Tokyo, part I
Early this autumn, I was invited to attend Tokyo Graphic Passport, a creative and visual arts conference organized by +81 Magazine - a Japanese graphic design journal – with speakers coming from various parts of the world.
I love Tokyo. From the very first time (back in the early 90’s, when I came as the tambourine player for Uneven Dusk to perform gigs at a small club located in the basement of an anonymous white-tile building in the outskirts of Tokyo) I was taken by the poetic particularity of the city, and has taken every chance I could to come back.
I love the crazy sound of cicadas in the summer, the temples and their gardens, the tiny bars, and the blinking red lights on the tops of office towers at night. I can stroll endlessly in the quiet backstreets behind the busiest arteries, and wish I could live in one of these little wood houses. Even the spectacular flagship stores of the global luxury brands seem surrealistic mysteries, and yet appear more gentle than anywhere else.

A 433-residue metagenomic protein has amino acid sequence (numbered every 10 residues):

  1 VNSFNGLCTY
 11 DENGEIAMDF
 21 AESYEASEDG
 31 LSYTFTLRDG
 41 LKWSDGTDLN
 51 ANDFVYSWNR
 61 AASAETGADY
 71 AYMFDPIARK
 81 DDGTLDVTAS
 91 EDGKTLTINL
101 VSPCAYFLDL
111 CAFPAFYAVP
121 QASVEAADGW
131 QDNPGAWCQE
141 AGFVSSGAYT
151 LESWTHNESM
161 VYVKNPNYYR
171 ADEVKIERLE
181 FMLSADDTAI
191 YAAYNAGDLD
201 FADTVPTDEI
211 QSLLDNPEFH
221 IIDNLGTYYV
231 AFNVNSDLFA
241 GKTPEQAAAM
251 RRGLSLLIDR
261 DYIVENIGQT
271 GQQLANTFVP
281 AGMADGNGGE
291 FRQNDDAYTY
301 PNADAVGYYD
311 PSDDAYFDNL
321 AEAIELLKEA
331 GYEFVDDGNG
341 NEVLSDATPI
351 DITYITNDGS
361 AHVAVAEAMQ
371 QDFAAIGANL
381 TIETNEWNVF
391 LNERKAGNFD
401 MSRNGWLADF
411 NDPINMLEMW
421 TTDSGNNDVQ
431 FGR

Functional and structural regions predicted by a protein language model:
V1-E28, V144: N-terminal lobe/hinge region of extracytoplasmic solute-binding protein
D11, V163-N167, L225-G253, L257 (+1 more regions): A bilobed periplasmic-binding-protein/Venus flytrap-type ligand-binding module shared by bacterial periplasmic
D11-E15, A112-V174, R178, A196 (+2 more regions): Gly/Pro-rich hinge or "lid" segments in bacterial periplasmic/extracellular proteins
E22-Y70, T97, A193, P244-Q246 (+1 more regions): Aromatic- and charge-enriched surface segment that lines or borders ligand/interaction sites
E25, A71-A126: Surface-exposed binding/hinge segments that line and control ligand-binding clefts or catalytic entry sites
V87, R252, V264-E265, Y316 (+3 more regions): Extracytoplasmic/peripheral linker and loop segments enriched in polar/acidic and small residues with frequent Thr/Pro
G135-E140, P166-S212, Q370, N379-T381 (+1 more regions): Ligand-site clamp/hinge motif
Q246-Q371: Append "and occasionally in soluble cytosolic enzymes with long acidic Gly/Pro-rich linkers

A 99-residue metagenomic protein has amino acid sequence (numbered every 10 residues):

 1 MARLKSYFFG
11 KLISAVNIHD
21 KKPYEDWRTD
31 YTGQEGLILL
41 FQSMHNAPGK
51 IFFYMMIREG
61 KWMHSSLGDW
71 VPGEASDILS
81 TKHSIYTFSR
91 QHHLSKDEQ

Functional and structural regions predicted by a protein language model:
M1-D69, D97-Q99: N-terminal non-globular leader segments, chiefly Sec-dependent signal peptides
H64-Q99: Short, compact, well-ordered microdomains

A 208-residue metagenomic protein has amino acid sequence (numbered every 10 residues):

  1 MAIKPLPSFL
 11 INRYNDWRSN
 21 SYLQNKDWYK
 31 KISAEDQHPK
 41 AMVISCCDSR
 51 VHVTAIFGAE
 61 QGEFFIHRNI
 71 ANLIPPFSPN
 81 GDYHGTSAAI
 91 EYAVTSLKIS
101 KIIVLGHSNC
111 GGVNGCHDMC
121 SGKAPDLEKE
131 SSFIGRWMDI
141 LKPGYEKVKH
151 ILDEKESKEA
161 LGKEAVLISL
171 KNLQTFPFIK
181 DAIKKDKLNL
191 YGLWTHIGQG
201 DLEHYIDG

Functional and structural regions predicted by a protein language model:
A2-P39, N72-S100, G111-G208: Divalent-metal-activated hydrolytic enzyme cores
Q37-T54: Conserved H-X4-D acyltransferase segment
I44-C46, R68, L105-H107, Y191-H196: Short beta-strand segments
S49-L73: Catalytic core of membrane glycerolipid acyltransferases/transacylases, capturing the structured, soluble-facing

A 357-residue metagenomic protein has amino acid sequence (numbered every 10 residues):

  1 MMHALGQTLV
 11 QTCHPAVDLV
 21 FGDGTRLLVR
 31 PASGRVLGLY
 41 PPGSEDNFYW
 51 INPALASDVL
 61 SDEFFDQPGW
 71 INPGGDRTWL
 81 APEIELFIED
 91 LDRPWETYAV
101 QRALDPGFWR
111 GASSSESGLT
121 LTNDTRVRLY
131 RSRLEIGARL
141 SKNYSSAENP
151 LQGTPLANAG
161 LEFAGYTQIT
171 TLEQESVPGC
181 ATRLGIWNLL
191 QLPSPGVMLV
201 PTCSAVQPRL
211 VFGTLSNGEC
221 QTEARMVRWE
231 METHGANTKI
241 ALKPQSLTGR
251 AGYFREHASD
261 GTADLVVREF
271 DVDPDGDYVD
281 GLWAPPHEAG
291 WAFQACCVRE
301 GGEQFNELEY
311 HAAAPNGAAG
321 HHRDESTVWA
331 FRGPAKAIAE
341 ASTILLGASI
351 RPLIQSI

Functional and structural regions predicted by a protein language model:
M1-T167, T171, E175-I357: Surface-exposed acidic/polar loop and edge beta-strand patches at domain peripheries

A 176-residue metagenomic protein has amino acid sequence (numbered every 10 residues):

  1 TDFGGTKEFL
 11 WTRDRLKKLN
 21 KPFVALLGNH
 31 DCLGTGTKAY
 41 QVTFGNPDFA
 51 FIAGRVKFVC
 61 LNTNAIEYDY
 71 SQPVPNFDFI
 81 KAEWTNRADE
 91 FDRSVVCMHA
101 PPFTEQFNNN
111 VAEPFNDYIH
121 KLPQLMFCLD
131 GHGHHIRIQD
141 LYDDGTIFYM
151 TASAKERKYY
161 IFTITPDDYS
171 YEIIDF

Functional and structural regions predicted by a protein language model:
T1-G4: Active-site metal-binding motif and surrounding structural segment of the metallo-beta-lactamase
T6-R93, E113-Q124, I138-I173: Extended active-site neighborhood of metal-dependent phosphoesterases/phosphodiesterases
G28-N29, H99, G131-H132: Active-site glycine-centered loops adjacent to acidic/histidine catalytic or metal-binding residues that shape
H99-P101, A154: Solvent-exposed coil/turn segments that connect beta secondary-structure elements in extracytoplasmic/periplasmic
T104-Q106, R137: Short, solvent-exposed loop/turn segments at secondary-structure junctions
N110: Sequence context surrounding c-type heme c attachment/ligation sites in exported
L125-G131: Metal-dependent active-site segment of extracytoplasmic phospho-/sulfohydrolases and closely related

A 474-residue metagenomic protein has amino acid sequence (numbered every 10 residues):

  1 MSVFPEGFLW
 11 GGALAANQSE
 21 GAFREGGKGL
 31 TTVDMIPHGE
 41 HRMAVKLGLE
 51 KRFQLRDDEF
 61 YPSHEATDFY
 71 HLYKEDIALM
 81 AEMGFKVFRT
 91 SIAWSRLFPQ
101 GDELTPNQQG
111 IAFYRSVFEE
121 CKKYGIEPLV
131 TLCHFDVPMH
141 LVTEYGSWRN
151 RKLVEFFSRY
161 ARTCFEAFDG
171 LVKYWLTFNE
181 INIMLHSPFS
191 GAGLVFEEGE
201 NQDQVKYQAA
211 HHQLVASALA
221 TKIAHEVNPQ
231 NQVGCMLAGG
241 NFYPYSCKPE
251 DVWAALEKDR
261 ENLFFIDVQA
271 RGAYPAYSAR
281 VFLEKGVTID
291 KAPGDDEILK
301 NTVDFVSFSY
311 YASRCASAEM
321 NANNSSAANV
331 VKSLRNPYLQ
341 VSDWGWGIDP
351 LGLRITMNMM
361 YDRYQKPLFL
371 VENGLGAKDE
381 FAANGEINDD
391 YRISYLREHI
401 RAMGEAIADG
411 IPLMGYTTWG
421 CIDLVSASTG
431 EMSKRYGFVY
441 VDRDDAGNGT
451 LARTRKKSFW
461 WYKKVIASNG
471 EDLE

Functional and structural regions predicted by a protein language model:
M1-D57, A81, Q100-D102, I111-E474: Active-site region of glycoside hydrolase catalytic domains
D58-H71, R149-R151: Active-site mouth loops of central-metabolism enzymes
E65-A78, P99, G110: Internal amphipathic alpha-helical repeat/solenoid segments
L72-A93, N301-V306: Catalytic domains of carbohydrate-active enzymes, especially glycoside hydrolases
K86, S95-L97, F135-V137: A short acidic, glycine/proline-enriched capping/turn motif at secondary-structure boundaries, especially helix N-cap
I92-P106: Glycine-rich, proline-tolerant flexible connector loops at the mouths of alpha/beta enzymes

Struck by jetlag in the hotel lobby.
Fantasista Utamaro performing at Arts Chiyoda.
« Live painting » as it’s called, is a common and much appreciated form of performance art for painters and their public, just like readings are for American writers. Although anybody who has ever painted could sense that it’s less than likely that a painting executed in public would be any good. Even Picasso was not so astonishing in « Le Mystère Picasso ». But Fantasista managed to get his act together in front his home crew.
These young chaps had looks that deserve a Sartorialist award.
If the mural was John’s, the stained plastic protections on the floor were reminiscent of Hans Namuth’s photos of Pollock.
Most amazingly, John’s painting looked good at all the different stages throughout the 3 days it took to finish.
Toru, assisting John and documenting the performance.
While Roland Barthes’ « Empire of Signs » is my beloved travel campanion in Japan, and a nourishing reading, it’s sometimes more nutritious to dine on Sumo food.